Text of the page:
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My Loneliness Is Killing Me is an evocative film that explores toxic masculinity and loneliness in queer men’s lives.
The film follows two quite different gay men drawn together for a late night hook-up, whereupon they discover an unexpected emotional connection.
‘My Loneliness Is Killing Me was a reaction to seeing so many films about gay and bisexual men that weren’t about gay or queer culture,’ says writer Michael Lee Richardson; ‘it was about being part of a community and wanting to see the lives of myself and the gay and queer men I know onscreen, especially when it comes to club and hookup culture. There are so many stories to tell in this world, and so many that aren’t being told.’
Outwardly, it would certainly seem that LGBT people (and gay men in particular) have won huge ‘gains’ for the community in recent decades. Not only do we have equal rights to marry and adopt, and to be treated with dignity in society, but we’re increasingly visible.
At the same time, despite a slew of new rights, there are self-esteem issues galore in the LGBT community. Despite better drugs, HIV rates are still high, and despite an apparent willingness to accept everyone of every form or shape, the LGBT community still struggles with image issues. There are pressures to be skinny, muscular, masculine, sexually active, but not too active…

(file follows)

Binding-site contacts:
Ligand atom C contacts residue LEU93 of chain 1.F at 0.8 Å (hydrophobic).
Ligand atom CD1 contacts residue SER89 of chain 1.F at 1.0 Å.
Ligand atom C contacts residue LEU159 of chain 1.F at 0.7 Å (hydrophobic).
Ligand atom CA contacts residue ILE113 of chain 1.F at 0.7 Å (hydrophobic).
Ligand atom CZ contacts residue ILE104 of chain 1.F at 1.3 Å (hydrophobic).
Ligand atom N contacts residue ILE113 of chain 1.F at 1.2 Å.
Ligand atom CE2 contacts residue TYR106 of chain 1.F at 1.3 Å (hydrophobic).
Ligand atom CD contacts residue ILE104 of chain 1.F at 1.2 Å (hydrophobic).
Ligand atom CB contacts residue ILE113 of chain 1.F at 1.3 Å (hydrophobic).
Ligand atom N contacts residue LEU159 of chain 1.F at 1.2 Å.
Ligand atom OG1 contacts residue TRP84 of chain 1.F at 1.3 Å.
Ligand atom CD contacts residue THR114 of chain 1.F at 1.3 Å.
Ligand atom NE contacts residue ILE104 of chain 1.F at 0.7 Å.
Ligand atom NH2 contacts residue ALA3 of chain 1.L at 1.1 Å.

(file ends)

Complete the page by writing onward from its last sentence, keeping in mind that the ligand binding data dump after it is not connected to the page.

Chem sex and hook-up culture perhaps give us a clue about what’s wrong for many LGBT people – and that’s the simple issue of loneliness. This stems not only from being a minority, but perhaps also from internalised messages of self-worth and value.
According to its creators, My Loneliness Is Killing Me tackles issues issues of conformity, loneliness and and the need to be desired through a gay lens.
The film has already been screened at Edinburgh International Film Festival and has been nominated for a BAFTA Scotland Award (Best Short Film). Now the creators want to send it around the world, and are asking for help from the community in crowdfunding international distribution.
Backers also get some neat swag – from postcards to signed scripts and even branded condoms.